New Legislation Targets Derelict Properties

BILOXI (WLOX) -- Derelict or abandoned properties are still a problem throughout South Mississippi, but new legislation will make it tougher for people to avoid cleaning up their property.

Nearly three years after Hurricane Katrina, property owners aren't following the rules, leaving their dirty work for someone else to clean up.

"Whenever the cities would have to hire contractors to clean up these abandoned and overgrown lots, the cost of the cleanup was assessed back to the property owners taxes as a special assessment," said Jerry Creel, Biloxi's Director of Community Development.

He says many property owners simply ignore those assessments, but a new House bill may change that.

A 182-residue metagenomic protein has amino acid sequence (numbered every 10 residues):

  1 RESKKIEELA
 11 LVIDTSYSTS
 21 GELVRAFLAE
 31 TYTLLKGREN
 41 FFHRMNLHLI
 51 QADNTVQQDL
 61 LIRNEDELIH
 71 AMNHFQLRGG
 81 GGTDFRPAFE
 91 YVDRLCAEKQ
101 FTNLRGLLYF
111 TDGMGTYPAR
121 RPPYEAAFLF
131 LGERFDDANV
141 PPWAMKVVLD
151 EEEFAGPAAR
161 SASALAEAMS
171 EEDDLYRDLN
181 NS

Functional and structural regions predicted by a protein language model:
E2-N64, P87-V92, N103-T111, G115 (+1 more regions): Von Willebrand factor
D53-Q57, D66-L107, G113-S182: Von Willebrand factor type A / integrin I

"We believe that this is probably the most significant piece of legislation that has passed the state legislation to assist cities and counties in the cleanup of derelict properties, that has been passed in probably 30 years," Creel said.

As of July 1st, property owners will have to pay all assessments before they can pay their property taxes.

"When we get this money back... then we can use that money to do something else with, and we've got a lot to do believe me," said Biloxi Mayor A.J. Holloway.

Mayor Holloway says six months into the budget year, the city has already spent $100,000 cleaning up other people's properties. And that's taxpayer money that could be used to rebuild housing or repair roads.

Now that there's new legislation, property owners will have to clean up now, or pay a hefty price later.

The legislation affects everyone throughout the state of Mississippi and is retroactive. So if you've been assessed a fine, you cannot pay your property taxes until you pay the city or county assessment for that property.